"What will happen to our email address after we die" - this is the only takeaway, a notional thought, that I could come out with, from Creeper (directed by Ram Ganesh Kamatham), the play staged at Rangashankara yesterday.
The play starts in an involving mode, gripping the audience for first 15 minutes with the occasional shrug from here & there - the start was comic in ways more than one, and one could ponder whether getting along the same lines would have made Creeper more entertaining than thought provoking. I call it thought provoking, not because I had to ponder over any social or mental issues, but more because it made me rattle my brains on whether I was the only one who's not getting the real drift of the storyline.
The male protagonist (forgot his name; he was some bong) walks away with the laurels in the play. The female one (don't remember her name either; I thought she was a punjabi, and she looked somewhat out of sorts - though at first sight, she looked like a batchmate from my MBA days - but then I knew she wasn't the same, anyhow) did her part well, but because she had to follow a monotone imbibed in her role, the script did not do justice to her, as she could not get opportunity to showcase various facets of her craft on stage.
More & more people of our generation (and by our generation, I would mean those who have more online presence than offline; those who take time out to check their orkut/facebook/hi5 profiles multiple times a day, though they might consider talking to their folks back home everyday unnecessary; for whom wikipedia (and not I Ching) is the sum of all wisdom, and iphone is the coolest thing to happen since stone age) are thinking along the lines different from the conventional ones. With every passing day, and every conversation with acquaintances, my belief in working for thyself (or in other words, working in a startup, or something of your own) reinforces. With all the investment bankers, all the consultants and all the onsite software engineers reaping in big moolah, some thoughts do arise questioning whether the thrill of working in a small boutique firm can compensate for the big moolah going either way, but then when you see all these big ticket guys insecure and worried about what they really wish to do, it brings back the confidence.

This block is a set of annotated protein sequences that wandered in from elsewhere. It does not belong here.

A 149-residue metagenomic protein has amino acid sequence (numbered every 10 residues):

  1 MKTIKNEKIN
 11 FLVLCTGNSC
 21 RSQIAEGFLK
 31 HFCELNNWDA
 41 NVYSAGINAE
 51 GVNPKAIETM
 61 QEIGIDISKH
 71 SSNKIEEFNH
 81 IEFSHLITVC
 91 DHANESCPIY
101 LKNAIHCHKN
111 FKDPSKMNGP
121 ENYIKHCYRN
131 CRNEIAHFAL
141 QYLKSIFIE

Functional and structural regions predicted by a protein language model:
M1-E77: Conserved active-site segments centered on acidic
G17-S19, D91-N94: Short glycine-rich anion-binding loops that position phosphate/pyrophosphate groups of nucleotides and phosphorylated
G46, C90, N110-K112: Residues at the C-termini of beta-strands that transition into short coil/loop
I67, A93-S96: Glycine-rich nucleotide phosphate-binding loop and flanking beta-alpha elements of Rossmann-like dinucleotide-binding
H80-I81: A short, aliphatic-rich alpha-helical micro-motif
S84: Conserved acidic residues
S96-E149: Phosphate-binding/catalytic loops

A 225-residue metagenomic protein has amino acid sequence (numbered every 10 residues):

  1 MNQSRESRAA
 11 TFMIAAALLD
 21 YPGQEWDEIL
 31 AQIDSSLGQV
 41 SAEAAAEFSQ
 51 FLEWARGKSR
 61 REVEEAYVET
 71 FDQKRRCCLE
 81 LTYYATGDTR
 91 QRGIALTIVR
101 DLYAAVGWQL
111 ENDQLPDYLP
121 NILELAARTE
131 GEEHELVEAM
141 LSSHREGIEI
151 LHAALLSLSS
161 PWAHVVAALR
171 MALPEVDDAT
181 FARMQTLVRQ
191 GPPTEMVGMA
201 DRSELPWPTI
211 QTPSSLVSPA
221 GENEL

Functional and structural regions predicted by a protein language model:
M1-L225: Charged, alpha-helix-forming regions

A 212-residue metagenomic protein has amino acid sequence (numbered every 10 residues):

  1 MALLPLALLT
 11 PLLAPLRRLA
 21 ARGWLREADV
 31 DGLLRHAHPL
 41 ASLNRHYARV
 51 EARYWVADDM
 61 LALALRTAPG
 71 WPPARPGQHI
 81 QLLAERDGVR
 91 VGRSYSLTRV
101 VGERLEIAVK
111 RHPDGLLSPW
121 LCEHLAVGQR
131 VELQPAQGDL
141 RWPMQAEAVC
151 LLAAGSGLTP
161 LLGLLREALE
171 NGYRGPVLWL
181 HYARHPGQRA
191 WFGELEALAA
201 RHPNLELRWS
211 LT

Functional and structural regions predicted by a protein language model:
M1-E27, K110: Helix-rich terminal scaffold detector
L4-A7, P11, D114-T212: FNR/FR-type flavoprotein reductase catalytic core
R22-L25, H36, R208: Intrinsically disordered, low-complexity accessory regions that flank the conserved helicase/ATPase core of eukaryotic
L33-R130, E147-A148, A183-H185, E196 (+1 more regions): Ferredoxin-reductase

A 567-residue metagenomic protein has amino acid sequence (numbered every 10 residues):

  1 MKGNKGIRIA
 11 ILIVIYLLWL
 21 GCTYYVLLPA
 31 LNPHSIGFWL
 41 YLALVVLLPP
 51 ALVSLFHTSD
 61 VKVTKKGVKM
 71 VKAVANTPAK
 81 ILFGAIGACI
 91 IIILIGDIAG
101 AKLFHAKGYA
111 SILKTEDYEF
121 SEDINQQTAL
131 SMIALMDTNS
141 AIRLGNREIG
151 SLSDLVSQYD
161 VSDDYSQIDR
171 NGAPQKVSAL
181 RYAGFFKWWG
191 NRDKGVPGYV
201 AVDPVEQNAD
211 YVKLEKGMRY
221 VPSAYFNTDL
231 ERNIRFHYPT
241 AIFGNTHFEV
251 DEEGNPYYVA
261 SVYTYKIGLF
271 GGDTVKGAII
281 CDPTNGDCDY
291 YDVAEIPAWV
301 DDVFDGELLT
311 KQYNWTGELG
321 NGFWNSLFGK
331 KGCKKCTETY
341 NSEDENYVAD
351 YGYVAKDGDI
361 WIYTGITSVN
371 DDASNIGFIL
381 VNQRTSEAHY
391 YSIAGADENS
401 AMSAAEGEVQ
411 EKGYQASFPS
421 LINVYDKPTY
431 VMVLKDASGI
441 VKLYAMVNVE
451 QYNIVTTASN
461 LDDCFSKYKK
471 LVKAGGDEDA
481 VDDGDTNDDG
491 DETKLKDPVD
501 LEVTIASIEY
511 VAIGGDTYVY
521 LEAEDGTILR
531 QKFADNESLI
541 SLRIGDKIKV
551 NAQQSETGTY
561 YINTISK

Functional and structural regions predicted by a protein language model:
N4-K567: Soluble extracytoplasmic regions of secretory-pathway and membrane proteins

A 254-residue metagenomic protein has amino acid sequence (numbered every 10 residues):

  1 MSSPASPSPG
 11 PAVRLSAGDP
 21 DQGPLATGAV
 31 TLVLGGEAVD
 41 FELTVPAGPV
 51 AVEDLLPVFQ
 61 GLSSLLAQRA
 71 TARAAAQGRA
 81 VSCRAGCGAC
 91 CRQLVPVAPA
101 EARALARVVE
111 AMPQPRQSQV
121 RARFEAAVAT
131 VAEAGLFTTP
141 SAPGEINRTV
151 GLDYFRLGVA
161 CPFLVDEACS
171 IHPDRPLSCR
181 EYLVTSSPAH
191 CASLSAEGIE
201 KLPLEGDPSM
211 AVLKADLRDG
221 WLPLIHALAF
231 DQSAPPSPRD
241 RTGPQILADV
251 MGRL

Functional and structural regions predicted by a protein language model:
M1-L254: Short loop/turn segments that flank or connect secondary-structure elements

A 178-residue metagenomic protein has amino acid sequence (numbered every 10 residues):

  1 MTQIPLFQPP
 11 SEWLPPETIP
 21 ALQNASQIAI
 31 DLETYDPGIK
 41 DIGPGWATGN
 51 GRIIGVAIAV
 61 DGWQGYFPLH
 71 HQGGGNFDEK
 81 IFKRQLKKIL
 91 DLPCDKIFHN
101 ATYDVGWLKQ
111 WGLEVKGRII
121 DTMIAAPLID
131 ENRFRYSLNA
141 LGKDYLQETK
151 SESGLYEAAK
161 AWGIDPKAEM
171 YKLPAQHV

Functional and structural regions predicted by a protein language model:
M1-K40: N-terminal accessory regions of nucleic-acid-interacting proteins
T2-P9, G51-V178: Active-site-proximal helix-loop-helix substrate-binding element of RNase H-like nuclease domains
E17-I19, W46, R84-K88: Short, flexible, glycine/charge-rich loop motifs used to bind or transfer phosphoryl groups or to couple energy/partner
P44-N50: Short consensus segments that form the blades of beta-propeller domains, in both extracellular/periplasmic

This play also had shades of whether you're leaning towards what you might wish to do, or what the mysterious universe has unfolded for you in form of public opinion. People are mad, but in an ordinary way.
Net net, one should spend some time watching this play instead of spending yet another hour checking orkut scraps, more for the reason that it would help you exercise your brains and will make you think for a change, about something you can't find on wiki or google. For first timers, the acting's appreciable.